^There is some disagreement about Penn's date of founding as the university has never used its legal charter date for this purpose and, in addition, took the unusual step of changing its official founding date approximately 150 years after the fact. The first meeting of the founding trustees of the secondary school which eventually became the University of Pennsylvania took place in November 1749. Secondary instruction for boys at the Academy of Philadelphia began in August 1751. Undergraduate education for men began after a collegiate charter for the College of Philadelphia was granted in 1755. Penn initially designated 1750 as its founding date. Sometime later in its early history, Penn began to refer to 1749 instead. The school considered 1749 to be its founding date for more than a century until, in 1895, elite universities in the United States agreed that formal academic processions would place visiting dignitaries and other officials in the order of their institution's founding dates. Four years later in 1899, Penn's board of trustees voted to retroactively revise the university's founding date from 1749 to 1740 in order to become older than Princeton, which had been chartered in 1746. The premise for this revised founding date was the fact that the Academy of Philadelphia purchased the building and assumed the educational mandate of an inactive trust which had originally hoped to open a charity school for indigent children. This was part of a 1740 project that had been planned to comprise both a church and school though, due to insufficient funding, only the church was built and even it was never put into use. The dormant church building was conveyed to the Academy of Philadelphia in 1750. To further complicate the comparison of founding dates, Princeton University has historical ties to an older college. Five of the twelve members of Princeton's first board of trustees were very closely associated with a "Log College" operated by Presbyterian minister William Tennent and his son Gilbert in Bucks County, Pennsylvania from 1726 until 1746. Because the College of New Jersey and the Log College shared the same religious affiliation (a moderate element within the "New Side" or "New Light" wing of the Presbyterian Church) and there was a considerable overlap in their boards of trustees, some historians suggest that there is sufficient connection between this school and the College of New Jersey which would enable Princeton to claim a founding date of 1726. However, Princeton does not officially do so and a university historian says that the "facts do not warrant" such a claim.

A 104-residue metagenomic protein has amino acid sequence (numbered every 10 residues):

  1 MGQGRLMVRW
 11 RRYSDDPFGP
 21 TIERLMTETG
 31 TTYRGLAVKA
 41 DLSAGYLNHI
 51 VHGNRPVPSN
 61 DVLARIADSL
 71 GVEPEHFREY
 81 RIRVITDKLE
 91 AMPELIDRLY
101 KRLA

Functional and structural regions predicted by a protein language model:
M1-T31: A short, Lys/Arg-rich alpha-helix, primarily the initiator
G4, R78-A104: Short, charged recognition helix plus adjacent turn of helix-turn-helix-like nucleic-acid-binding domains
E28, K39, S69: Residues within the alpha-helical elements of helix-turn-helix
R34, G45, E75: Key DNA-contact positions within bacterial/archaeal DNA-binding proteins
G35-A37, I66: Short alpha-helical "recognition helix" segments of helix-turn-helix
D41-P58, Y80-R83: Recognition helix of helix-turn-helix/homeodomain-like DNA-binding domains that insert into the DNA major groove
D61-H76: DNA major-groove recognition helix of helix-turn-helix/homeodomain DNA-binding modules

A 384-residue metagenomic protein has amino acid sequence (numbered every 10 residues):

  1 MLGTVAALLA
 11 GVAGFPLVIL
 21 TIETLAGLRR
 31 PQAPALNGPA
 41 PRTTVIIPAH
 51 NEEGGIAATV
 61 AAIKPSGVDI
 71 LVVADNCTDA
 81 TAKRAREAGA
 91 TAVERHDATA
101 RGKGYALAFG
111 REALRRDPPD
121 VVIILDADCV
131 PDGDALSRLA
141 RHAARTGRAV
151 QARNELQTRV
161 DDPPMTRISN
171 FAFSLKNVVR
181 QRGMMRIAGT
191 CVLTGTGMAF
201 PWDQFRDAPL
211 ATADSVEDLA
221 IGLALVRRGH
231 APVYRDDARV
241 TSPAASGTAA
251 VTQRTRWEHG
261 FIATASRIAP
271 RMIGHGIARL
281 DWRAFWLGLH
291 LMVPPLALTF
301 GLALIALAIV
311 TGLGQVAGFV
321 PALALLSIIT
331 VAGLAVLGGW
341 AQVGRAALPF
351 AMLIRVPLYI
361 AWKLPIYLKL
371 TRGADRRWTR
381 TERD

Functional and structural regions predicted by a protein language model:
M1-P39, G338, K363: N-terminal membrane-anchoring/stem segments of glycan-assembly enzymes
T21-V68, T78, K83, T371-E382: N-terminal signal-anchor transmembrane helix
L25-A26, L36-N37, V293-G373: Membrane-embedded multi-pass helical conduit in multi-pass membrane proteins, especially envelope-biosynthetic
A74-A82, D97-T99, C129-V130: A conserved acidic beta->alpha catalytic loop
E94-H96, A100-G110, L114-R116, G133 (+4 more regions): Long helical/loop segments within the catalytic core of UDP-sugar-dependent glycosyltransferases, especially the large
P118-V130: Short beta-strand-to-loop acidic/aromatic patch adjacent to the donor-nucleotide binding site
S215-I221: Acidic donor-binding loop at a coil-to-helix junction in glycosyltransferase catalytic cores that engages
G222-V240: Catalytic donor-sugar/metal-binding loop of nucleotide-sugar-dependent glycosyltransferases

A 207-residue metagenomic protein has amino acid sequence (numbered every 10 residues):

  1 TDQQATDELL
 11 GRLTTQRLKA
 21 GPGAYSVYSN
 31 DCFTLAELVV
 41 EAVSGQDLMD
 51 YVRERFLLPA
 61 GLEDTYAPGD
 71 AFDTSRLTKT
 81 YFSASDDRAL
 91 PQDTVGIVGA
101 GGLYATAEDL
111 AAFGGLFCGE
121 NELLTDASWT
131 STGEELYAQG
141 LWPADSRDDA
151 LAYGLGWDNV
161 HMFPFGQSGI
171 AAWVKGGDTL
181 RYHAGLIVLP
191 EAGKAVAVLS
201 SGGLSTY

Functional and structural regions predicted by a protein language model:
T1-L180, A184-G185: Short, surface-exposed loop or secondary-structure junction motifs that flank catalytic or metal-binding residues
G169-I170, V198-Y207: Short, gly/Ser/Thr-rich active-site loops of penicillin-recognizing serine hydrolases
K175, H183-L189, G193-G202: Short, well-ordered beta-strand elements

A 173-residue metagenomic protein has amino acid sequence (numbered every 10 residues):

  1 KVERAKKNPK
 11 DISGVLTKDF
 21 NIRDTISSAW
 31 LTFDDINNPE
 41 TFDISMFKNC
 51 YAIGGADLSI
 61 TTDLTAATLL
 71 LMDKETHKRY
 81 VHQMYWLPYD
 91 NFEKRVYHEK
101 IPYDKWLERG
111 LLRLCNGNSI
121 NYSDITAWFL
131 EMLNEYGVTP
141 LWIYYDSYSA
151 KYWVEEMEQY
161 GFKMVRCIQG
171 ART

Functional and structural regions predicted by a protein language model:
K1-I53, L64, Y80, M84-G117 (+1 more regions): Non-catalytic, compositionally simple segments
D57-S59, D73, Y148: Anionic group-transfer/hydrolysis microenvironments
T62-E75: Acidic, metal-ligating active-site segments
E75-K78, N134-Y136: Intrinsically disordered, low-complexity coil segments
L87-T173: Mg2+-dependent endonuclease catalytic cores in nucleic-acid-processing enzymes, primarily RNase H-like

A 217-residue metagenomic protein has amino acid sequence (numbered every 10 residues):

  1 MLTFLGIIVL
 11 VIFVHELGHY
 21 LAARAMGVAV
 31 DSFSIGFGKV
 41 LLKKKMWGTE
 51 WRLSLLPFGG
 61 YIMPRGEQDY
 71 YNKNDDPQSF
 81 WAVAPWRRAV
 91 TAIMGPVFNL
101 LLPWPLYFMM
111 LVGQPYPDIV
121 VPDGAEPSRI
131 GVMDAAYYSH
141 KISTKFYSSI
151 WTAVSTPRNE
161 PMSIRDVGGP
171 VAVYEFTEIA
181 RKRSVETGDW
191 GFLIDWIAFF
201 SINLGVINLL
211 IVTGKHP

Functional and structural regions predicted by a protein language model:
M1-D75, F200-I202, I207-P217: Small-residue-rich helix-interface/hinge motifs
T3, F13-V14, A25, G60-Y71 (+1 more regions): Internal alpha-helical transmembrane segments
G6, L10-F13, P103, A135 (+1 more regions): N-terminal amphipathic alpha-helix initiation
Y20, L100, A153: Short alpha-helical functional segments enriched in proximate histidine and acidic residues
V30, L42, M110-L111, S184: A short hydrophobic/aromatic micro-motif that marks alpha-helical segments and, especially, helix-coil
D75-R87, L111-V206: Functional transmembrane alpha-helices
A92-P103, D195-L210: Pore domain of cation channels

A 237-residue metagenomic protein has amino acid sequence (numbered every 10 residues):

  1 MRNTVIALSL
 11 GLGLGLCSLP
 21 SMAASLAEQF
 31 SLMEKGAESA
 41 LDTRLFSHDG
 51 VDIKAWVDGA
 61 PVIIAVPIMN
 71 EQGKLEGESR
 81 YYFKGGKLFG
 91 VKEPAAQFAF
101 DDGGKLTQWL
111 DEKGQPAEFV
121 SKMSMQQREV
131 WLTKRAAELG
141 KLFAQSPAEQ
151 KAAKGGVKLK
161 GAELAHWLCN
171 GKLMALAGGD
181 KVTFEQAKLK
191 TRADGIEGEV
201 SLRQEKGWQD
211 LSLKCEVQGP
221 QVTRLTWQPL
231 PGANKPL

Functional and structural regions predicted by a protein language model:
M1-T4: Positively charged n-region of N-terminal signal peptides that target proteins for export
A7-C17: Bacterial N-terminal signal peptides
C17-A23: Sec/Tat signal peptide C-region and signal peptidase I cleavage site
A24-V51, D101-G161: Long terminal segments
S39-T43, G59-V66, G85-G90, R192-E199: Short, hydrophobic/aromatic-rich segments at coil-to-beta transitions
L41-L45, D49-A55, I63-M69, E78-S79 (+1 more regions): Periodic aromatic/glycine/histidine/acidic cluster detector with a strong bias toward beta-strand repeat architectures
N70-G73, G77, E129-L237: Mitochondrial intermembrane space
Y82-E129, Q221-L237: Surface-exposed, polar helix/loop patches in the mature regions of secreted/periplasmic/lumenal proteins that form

^Penn's website, like other sources, makes an important point of Penn's heritage being nonsectarian, associated with Benjamin Franklin and the Academy of Philadelphia's nonsectarian board of trustees: "The goal of Franklin's nonsectarian, practical plan would be the education of a business and governing class rather than of clergymen.". Jencks and Riesman (2001) write: "The Anglicans who founded the University of Pennsylvania, however, were evidently anxious not to alienate Philadelphia's Quakers, and they made their new college officially nonsectarian." Franklin himself was a self-described "thorough Deist." Starting in 1751, the same trustees also operated a Charity School for Boys, whose curriculum combined "general principles of Christianity" with practical instruction leading toward careers in business and the "mechanical arts", and thus might be described as "non-denominational Christian." The charity school was originally planned and a trust was organized on paper in 1740 by followers of traveling evangelist George Whitefield. The school was to have operated inside a church supported by the same group of adherents. But the organizers ran short of financing and, although the frame of the building was raised, the interior was left unfinished. The founders of the Academy of Philadelphia purchased the unused building in 1750 for their new venture and, in the process, assumed the original trust. Since 1899, Penn has claimed a founding date of 1740, based on the organizational date of the charity school and the premise that it had institutional identity with the Academy of Philadelphia. Whitefield was a firebrand Methodist associated with the Great Awakening; since the Methodists did not formally break from the Church of England until 1784, Whitefield in 1740 would be labelled Episcopalian, and in fact Brown University, emphasizing its own pioneering nonsectarianism, refers to Penn's origin as "Episcopalian" ). Penn is sometimes assumed to have Quaker ties (its athletic teams are called "Quakers," and the cross-registration alliance between Penn, Haverford, Swarthmore and Bryn Mawr is known as the "Quaker Consortium.") But Penn's website does not assert any formal affiliation with Quakerism, historic or otherwise, and Haverford College implicitly asserts a non-Quaker origin for Penn when it states that "Founded in 1833, Haverford is the oldest institution of higher learning with Quaker roots in North America."